April 11, 2011 — The University of Virginia professor whose well-publicized study found that teens whose families own dogs get more exercise than those in dog-less households admits that his 6-year-old daughter had to beg him to buy a dog of their own.
"We caved, but I'm glad we did," said kinesiologist John Sirard of the Curry School of Education, whose study appeared in the March issue of the American Journal of Preventive Medicine and has been picked up by news outlets from India to Los Angeles.
Sirard's research found that teens in dog-owning families get an average of three minutes more activity each day than teens in dog-less households.
"People love dogs," said Sirard, who has a joint appointment with the Department of Kinesiology and Youth-Nex, a Curry School-based research center promoting healthy youth development. "We have a long history of having these companion animals."
The research also builds upon something that many already know. Elderly people who own dogs have improved mental and physical health, Sirard said. "So it's building off of that, looking at kids instead," he said.
Future work may look into why there is more physical activity, and the effects of breed, dog size and the environment on how much teens walk or play with their dogs. "There are other nuances we need to try and pull out if we are going to fully understand this," he said.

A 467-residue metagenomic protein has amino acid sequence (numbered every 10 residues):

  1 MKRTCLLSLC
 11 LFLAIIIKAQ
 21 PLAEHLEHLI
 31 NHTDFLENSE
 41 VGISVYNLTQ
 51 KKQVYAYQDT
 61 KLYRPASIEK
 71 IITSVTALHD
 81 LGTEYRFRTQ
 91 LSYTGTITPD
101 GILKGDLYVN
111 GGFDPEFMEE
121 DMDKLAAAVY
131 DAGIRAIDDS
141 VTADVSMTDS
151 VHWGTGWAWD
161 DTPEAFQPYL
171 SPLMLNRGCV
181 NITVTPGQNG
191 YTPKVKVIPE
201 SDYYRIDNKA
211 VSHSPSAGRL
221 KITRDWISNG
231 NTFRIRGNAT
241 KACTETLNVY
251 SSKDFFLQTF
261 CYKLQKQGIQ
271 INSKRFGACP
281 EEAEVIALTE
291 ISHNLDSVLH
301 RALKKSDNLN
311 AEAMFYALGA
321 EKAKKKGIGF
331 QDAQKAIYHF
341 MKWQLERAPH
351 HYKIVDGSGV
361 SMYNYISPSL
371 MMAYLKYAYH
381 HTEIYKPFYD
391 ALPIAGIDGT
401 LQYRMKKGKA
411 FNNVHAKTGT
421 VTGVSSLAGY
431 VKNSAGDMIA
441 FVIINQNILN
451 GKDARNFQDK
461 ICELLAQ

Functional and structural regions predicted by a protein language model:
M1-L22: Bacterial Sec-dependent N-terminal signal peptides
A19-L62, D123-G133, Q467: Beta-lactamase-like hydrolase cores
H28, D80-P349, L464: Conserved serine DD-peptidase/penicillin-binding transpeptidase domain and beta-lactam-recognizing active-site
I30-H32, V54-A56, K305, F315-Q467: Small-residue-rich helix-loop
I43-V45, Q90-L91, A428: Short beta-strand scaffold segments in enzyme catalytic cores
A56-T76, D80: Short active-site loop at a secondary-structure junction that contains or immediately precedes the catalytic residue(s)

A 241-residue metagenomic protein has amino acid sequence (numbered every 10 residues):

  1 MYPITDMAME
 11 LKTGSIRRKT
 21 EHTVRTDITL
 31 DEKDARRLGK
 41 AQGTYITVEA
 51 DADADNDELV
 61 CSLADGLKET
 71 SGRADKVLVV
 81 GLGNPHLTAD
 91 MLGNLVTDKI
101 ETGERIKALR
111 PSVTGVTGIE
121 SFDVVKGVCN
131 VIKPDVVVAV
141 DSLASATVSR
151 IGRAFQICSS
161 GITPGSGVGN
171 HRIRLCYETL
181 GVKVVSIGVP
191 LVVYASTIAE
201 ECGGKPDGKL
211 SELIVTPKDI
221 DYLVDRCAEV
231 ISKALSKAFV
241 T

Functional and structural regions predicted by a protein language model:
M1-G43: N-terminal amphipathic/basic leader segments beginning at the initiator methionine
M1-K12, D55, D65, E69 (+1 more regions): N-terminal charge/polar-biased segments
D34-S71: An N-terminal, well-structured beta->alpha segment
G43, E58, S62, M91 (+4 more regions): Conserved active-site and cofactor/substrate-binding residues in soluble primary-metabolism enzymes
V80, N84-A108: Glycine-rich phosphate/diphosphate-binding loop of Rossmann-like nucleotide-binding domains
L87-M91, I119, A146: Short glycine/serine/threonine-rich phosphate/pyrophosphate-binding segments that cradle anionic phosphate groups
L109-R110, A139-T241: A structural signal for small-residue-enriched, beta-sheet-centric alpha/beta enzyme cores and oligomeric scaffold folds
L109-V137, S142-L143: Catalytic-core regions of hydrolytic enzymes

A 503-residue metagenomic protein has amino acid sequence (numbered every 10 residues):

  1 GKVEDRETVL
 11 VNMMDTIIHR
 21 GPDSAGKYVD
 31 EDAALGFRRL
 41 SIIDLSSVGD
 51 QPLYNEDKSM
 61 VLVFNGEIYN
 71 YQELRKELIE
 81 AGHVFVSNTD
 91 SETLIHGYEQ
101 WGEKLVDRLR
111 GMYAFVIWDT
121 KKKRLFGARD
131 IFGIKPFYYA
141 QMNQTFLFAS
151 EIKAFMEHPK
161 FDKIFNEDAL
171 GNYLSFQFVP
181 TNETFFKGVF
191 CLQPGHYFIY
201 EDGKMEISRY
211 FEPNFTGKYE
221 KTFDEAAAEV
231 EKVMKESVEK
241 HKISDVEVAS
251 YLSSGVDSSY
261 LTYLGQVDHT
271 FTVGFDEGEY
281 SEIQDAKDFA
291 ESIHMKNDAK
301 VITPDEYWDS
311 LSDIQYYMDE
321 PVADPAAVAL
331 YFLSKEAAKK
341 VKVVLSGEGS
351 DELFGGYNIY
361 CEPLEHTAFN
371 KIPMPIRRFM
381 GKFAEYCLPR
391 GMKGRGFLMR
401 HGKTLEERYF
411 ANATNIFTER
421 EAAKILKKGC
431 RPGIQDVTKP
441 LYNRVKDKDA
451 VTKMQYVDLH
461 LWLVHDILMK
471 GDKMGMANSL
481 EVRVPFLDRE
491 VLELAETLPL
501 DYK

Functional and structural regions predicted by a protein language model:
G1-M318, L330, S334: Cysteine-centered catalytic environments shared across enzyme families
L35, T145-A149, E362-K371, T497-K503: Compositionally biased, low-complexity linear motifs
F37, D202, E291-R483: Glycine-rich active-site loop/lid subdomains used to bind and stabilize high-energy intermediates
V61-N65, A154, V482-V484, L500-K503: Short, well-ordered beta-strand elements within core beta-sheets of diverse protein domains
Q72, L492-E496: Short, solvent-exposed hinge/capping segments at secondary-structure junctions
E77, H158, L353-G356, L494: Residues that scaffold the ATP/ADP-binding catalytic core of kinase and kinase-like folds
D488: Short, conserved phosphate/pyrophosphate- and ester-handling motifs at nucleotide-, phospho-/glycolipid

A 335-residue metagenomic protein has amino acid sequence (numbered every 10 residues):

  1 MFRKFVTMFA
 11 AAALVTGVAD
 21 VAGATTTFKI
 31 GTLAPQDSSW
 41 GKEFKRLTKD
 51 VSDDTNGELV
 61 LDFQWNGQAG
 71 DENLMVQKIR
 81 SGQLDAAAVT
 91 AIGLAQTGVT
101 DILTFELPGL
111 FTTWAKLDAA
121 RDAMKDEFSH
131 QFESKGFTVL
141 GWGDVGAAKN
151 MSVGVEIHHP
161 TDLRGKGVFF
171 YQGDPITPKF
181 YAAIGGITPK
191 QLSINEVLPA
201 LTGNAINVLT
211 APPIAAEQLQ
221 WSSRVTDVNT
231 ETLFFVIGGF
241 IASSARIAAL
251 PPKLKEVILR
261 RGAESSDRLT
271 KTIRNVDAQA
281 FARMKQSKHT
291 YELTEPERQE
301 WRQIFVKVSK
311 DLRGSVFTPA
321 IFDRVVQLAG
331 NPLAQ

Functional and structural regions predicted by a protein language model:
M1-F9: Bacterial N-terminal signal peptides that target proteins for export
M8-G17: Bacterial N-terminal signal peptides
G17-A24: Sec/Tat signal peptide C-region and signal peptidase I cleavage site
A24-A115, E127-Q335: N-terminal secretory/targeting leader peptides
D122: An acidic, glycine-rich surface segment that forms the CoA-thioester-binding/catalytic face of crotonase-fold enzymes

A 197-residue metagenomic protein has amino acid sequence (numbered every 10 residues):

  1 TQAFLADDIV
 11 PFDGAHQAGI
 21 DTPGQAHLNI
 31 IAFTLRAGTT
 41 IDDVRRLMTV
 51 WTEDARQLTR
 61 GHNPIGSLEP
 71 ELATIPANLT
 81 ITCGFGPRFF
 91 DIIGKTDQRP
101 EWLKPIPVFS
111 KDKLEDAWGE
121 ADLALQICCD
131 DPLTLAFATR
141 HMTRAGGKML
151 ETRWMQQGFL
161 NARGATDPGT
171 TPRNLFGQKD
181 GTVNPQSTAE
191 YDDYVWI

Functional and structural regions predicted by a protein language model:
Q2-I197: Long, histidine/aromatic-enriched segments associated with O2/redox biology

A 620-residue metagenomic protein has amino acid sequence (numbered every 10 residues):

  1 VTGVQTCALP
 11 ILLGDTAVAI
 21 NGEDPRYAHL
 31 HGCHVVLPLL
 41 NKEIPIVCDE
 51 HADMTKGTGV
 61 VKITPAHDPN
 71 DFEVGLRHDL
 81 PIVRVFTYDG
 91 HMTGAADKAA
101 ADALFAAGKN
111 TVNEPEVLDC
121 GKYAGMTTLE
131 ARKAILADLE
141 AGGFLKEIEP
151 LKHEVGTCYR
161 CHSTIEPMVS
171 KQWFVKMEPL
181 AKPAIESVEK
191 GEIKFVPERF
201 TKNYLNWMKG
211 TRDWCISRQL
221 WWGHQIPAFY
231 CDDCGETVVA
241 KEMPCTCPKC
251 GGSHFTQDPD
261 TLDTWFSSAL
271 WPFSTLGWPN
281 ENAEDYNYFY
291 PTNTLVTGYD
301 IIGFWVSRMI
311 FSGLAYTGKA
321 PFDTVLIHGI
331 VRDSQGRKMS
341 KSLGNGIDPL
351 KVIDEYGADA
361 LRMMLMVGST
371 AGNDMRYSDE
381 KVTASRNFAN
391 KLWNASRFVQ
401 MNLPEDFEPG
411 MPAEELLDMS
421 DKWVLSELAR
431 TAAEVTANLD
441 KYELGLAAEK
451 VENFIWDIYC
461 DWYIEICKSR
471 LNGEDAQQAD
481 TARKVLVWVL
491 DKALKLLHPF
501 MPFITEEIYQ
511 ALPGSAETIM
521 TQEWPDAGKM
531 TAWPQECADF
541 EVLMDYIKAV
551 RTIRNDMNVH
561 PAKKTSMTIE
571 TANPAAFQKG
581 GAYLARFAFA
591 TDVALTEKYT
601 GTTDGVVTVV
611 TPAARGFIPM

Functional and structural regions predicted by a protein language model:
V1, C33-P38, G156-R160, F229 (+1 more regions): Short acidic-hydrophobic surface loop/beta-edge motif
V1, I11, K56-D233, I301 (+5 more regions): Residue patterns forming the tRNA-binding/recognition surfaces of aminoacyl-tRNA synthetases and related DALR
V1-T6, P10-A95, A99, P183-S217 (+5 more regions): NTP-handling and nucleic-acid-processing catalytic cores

Sirard's academic career wasn't launched because of his passion for exercise or even his love of the outdoors – but because of doughnuts.
With a marketing degree under his belt, a two-year stint managing a doughnut shop brought what he calls a "trifecta" of bad habits to his attention and changed his career path.
"They were pretty scary," he said of his seemingly not-so-healthy clientele who were regularly consuming doughnuts, smoking cigarettes and drinking coffee with cream and sugar.
Sirard thought about going into medicine, but chose to pursue a Ph.D. in exercise physiology instead. "I wanted to focus on the prevention of chronic disease rather than treatment of problems," he said.
He joined the Curry School of Education faculty in August 2010 from the University of Minnesota, where he studied physical activity in children, particularly how environment affects behavior. The position in kinesiology, a field focusing on human movement, is a natural fit for him; the joint appointment with Youth-Nex focusing on effective youth development, encompassing many more aspects of youth health, is new but welcome.
"It has broadened the scope of my work beyond just physical activity," Sirard said. "If we can get kids more engaged in physical activity, get them off the couch, might that also improve academic performance and then also keep them busy enough so they don't have time to do risky behaviors?"
Youth-Nex director Patrick Tolan is enthusiastic about having Sirard on board. "He's looking at the future of the role of physical activity and the new challenges for our youth in these changing times," Tolan said.
Sirard said that many questions remain about solving the problems of inactivity and obesity, but he said for teens, "Dog ownership is one piece to the puzzle. And, if you don't own a dog, find some other ways to fit physical activity into your day. Make it something you enjoy and can sustain."